The Principle of Reuse

Why reinvent the wheel again and again?

For many years we are working for our customers in the field of embedded software development. In our daily practice, we realized that many of our customers - or we on behalf of our customers - often develop similar functionality over and over again. This fact is an incredible opportunity for each software development department, because the wheel does not need to be reinvented again and again. Through the use of modern software development methods and the right tools, the principle of software reuse, which is well established in many other software development areas can also be applied for embedded software. Or would you, if you developed a GUI application, first start to implement code to paint buttons, edit fields and dialogs on the screen?

No - you rely on exisiting software components to do that for you, so you can concentrate on the actual application functionality.

So why not applying the principle of software reuse with flexibly deployable components to the embedded software development? After all, this approach can save time and costs on an enormous scale and at the same time it can increase the software quality significantly.

How does it work?

With a clean embedded software architecture, the functionality can be distributed among individual software components in order to create small self-contained functional units that are separated by clean interfaces from other software components. Thus, the so created software modules have no direct dependencies to other modules and are therefore portable and flexible. The assembling of the individual components, so they can be used in various contexts, is done during the initialization of the application.

With a collection of such reusable building blocks, you can keep a firm grip on your product variants, because major parts of the code are made of reusable software modules. The variants are formed by linking the appropriate modules with some glue logic. The reusable software components' code exists only once, together with corresponding unit tests. This is the crucial advantage over the commonly practiced approach to code reuse by copy-paste-modify: Use thoroughly tested components with clean interfaces in multiple applications. This means that all variants automatically benefit from improvements / bugfixes.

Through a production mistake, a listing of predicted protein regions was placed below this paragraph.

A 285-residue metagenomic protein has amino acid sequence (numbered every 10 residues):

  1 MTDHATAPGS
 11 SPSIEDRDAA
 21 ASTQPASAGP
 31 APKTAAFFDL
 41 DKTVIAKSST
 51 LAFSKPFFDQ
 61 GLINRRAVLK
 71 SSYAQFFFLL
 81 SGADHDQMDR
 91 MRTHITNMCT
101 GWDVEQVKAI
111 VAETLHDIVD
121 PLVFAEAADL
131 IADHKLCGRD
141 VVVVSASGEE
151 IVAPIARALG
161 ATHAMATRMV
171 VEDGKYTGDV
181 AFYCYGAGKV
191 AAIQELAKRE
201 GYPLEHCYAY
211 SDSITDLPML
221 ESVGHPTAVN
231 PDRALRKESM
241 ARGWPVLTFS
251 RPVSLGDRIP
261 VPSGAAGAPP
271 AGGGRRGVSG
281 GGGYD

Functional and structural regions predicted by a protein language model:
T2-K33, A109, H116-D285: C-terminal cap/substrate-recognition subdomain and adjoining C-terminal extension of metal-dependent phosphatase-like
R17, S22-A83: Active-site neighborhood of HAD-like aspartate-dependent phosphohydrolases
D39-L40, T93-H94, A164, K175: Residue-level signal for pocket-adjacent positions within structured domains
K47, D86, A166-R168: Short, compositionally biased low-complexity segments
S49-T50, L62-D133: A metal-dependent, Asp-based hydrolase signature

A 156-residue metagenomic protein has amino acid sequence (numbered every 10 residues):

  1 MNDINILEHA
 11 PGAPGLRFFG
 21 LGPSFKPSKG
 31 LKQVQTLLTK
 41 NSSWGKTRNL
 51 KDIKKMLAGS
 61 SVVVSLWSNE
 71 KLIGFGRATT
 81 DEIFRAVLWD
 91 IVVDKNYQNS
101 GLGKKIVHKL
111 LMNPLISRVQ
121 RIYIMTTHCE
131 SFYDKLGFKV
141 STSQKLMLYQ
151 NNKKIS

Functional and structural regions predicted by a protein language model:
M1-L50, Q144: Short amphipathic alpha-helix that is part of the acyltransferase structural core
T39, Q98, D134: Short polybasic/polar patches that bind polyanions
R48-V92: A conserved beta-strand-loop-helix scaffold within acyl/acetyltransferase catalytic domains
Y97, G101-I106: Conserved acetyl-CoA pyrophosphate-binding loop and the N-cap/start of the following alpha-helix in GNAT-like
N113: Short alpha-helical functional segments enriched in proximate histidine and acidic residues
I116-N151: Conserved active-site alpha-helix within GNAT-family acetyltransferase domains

With a little luck, a considerable part of the requirements can even be covered by a generic embedded software construction kit like the redBlocks Toolkit for Rapid Embedded Software Development. Then, you save substantial development time and costs that would have to be devoted to meet common embedded software requirements. You can thus better focus on the features of your application that distinguish your products from those of your competitors.

Does this work for Deeply Embedded Applications as well?

Yes, it does! Even for the smallest 8-bit microcontrollers with very limited resources, very powerful C++ compilers are available that perfectly support this architectural approach.

With the C++ programming language, reusable software components can be developed efficiently like with no other programming language, when it comes to scalability according to the system resources. Thus, the developer can e. g. deliberately choose whether he wants to declare methods as virtual and buy this flexibility with additional memory footprint and a little runtime overhead. Alternatively, by using C++ templates properly, it is possible to implemented reusable software components without any overhead compared to the implementation of the same functionality in C.

As part of our training courses, this architectural approach, that is rougly outlined here, is explained in full detail. You will be amazed how significantly this approach can increase the productivity of your software development.